Instead of a National Day of Prayer, how about a National Day of Actually Doing Something? Many local United Way offices organize a Day of Caring—what about something like that on a national level?
Doing something makes you feel good, just like prayer, but it actually delivers the results.
Prayer is like masturbation.
It makes you feel good but it doesn’t change the world.
— Don Baker
Photo credit: Wikimedia
- “National Day of Prayer,” Wikipedia.
- Elizabeth Tenety, “Do we need a National Day of Prayer?” Washington Post, 5/5/11.
But Bob (he says sarcastically), don’t you know that it’s actually God, and specifically the Christian version of God, who effected the cures you mentioned, and made all the technological advances – because he endowed the doctors and research scientists and electronics engineers and all the others with their innate curiosity, their egos, their penchant for exploration into the unknowns of the fields of endeavor of the people who just followed His lead in their discoveries. Why, you ask, didn’t He do this millennia ago? Why did He wait until the Industrial Revolution began and the “Church” began to take a back seat to secular investigation? Why has He allowed humanity to suffer for thousands of years (well, 6,015 years, 6 months and 10 days, since He created earth on October 23, 4004 BCE. At 9:00 in the morning, EST.) Since prior to the last ~300 years, religions flourished across the face of the earth and these progresses were not made then, we can only assume that He was testing humanity. Testing. And waiting. Waiting for His creatures to figure out that He, God, works miracles but THRU THE HANDS OF MANKIND!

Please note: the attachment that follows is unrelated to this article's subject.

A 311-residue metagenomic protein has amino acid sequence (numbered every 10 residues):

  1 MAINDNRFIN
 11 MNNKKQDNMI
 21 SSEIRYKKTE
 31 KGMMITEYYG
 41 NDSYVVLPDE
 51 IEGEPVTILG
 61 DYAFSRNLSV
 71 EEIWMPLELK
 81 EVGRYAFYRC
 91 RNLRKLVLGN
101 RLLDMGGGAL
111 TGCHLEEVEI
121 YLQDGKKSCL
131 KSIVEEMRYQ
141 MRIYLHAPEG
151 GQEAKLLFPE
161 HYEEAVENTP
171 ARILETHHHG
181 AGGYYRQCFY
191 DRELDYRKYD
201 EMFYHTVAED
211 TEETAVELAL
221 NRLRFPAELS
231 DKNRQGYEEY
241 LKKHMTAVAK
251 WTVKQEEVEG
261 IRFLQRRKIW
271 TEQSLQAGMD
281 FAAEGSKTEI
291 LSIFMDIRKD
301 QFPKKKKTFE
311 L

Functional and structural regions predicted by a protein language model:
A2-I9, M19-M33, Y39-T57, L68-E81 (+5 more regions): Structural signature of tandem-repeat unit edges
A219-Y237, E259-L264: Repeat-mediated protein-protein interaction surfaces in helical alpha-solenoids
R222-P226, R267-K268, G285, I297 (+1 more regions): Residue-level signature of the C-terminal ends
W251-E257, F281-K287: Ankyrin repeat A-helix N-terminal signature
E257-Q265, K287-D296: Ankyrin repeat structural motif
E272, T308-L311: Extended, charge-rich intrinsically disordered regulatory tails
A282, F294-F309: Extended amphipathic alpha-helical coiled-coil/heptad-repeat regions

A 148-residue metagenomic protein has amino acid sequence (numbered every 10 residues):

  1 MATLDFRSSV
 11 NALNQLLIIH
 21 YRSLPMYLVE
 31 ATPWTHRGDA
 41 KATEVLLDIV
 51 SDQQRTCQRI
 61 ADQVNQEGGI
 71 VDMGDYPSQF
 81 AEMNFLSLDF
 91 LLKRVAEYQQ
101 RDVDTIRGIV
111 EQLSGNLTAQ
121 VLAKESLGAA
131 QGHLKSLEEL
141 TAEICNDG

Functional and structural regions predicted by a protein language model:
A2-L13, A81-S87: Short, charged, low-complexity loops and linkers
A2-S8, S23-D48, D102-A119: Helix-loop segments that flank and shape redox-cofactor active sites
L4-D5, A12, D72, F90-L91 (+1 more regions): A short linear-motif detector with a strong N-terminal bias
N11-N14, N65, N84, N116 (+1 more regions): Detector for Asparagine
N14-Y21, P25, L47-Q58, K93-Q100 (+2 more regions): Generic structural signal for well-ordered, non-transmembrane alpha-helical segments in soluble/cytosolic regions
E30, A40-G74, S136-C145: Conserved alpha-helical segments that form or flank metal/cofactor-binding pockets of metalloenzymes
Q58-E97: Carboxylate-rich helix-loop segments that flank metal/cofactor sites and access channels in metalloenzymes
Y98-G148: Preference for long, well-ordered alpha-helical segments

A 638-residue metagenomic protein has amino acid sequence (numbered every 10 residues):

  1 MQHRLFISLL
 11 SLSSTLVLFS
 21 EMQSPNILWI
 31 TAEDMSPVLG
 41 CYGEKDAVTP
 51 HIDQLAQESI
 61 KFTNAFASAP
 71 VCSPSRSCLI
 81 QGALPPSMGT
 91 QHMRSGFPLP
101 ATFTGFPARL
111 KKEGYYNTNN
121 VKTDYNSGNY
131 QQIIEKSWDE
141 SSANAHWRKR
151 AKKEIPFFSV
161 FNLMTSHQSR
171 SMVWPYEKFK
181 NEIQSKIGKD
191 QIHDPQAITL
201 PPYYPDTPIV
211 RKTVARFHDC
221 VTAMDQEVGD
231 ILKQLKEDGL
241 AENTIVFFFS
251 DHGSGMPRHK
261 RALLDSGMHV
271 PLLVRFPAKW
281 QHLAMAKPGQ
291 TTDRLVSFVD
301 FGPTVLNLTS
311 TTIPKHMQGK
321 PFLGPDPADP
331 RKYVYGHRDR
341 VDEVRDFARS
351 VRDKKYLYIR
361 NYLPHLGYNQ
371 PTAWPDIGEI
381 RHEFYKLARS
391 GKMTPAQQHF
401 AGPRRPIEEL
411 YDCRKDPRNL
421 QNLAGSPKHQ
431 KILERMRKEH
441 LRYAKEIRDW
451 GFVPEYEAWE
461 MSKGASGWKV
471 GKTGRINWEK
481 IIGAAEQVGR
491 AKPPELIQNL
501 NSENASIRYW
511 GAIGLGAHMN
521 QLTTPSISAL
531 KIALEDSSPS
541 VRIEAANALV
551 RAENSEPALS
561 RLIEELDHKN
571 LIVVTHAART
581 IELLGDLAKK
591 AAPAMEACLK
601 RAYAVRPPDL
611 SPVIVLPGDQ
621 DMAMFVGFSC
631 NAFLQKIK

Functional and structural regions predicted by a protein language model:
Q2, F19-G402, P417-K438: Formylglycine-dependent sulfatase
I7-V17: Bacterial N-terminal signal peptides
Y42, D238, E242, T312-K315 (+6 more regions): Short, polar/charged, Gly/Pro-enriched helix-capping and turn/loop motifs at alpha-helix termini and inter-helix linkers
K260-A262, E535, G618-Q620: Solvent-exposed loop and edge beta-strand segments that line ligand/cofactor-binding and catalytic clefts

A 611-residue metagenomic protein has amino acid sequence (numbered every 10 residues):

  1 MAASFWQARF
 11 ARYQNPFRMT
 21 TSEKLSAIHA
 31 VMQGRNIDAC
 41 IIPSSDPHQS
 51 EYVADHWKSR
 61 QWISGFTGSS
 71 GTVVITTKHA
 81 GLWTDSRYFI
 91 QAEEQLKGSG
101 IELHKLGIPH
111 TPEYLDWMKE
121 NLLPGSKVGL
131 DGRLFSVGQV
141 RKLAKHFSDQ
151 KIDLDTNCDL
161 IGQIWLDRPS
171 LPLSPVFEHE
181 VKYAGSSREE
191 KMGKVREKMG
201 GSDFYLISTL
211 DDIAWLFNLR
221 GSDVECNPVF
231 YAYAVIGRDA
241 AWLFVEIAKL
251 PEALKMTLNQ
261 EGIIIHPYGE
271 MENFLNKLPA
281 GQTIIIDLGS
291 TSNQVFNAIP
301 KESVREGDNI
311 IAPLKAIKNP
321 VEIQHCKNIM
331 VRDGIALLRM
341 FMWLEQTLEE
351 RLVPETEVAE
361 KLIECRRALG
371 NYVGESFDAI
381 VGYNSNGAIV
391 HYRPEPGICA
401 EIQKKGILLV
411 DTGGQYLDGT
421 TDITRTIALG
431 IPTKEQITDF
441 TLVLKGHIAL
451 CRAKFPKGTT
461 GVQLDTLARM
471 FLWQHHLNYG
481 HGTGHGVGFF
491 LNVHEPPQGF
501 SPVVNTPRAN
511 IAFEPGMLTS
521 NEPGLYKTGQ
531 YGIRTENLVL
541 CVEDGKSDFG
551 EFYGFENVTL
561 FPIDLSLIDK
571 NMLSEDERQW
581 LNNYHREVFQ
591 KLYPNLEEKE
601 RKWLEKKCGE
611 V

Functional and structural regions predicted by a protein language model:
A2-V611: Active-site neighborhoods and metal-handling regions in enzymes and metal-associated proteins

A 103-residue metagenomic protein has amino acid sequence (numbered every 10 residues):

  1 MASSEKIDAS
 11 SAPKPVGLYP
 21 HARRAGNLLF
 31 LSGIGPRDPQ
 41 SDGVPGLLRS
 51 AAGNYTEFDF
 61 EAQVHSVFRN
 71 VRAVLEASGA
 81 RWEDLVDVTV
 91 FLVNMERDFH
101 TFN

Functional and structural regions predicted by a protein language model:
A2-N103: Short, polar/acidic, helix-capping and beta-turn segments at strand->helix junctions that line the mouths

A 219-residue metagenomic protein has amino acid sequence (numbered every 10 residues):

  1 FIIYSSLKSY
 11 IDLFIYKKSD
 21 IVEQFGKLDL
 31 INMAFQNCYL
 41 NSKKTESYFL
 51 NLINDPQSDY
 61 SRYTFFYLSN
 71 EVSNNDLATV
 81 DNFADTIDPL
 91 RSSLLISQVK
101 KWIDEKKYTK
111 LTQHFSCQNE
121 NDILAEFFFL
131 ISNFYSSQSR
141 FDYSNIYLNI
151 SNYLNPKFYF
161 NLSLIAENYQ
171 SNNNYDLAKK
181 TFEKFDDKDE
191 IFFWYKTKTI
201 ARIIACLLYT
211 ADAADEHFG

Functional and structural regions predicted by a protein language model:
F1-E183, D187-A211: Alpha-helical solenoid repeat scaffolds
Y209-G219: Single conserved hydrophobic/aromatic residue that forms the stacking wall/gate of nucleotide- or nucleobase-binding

Now we should give this Christian God all the praise and continue the prayers – so He continues to bless humanity with His super-secret power to continue the advances He began just a few centuries ago.
Doesn’t that make more sense to you now? Aren’t you glad I explained it to you?
This dude certainly is shy if he must patiently wait for humans to carry out his own good works.
I agree that there should be a national do something day, It should be on January 15, the day defore national do nothing day. That way people could do something, than the next day they can feel good about themselves as they do nothing. 🙂
Over at the comment section of CNN.com’s “Belief Blog”, there’s one idiot who posts the exact same 3 words about every 3-4 pages: “Prayer changes things.”. That’s it. No discussion. No explanation. No attempt to engage with the other commenters. No variety. Just the same 3 words, must have been hundreds of times by now. Well, prayer hasn’t changed his (her? its?) routine at all!
FWIW, the last time I responded, I eschewed my normal “Name ONE!” and went for “Yup, sure does. Pray for 60 minutes, and the hour hand is pointing to an entirely different number.”.
Nice! With someone like that, I guess you can either laugh or you can cry.